In the picture below, we witness two starkly different scenes, both occurring in the same land. In the image on top, two elephants share the day in their natural habitat. In the wild, life is good.

Time is spent foraging and bonding with loved ones. Family is number one for elephants, as they live in matriarchal herds, with grandmothers, daughters, granddaughters, aunts, nieces, and cousins, all sharing each other’s company for decades. But those days of happiness and becoming rarer and rarer.

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Palm Oil Is Destroying Elephants’ Homes – What You Can Do To Stop ThisBruce Levick/Paul Hilton

Elephants and other animals native to Indonesia’s Leuser Ecosystem are suffering at the hands of the massive palm oil industry. If you can believe it, it’s currently estimated that around 300 football fields of rainforest are leveled to make way for palm oil plantations every hour.

Palm oil has gained popularity due to the fact that it is cheap, versatile, and, unlike other oils, it is shelf-stable. Because of this, it can be found in about 50 percent of all consumer goods. Unfortunately, as the demand for this cheap oil rises, so too does the rate at which the animals lose their home.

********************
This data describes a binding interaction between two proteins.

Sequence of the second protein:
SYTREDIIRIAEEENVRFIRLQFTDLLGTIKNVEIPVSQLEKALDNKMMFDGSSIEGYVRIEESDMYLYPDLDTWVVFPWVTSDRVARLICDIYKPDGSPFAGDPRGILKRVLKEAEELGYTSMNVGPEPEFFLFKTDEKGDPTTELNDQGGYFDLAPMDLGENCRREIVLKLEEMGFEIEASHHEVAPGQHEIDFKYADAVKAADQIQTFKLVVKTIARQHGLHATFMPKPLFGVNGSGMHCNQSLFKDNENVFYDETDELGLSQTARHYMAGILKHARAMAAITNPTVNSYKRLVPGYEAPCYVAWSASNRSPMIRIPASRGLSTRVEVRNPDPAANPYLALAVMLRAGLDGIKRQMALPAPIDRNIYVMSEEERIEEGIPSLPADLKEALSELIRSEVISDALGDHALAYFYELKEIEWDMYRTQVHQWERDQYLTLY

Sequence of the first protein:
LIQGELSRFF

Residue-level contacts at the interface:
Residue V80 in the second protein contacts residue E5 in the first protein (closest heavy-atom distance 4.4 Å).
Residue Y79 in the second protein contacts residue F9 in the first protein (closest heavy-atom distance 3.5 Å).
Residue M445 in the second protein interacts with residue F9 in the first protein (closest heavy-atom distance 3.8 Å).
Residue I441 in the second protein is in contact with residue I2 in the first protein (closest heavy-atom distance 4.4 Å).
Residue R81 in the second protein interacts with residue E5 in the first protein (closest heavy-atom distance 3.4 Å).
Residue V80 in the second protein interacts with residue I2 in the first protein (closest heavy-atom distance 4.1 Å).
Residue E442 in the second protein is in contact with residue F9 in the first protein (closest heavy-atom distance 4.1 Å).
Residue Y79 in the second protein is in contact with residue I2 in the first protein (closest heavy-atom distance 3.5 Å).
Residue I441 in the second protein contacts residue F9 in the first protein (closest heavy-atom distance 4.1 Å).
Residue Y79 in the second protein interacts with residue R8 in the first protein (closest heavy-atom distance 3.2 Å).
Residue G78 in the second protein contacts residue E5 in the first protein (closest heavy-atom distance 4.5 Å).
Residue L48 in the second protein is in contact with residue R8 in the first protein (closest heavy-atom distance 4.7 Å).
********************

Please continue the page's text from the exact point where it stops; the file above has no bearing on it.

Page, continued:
Due to this destruction, elephant families have extreme difficulty finding adequate sources of food and water, rendering it nearly impossible to survive. Without forests to provide them with an ample supply of these necessities, elephants are forced onto palm oil plantations where they are viewed as “pests.” Most often, this means that they will be shot right on the spot, given there are only around 1,300 Sumatran elephants left in the wild, it is critical that we put an end to this completely unnecessary practice. The reality is, without their jungle home, these elephants will never be able to recover and there is a high probably that they will be extinct within our lifetimes.

As daunting as this might sound, the good news is we all have the power to help ensure that this does not become a reality. As consumers, we all have the power to lower the demand for palm oil and consequently aid in the recovery of the Sumatran elephant.

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Lead image source: Bruce Levick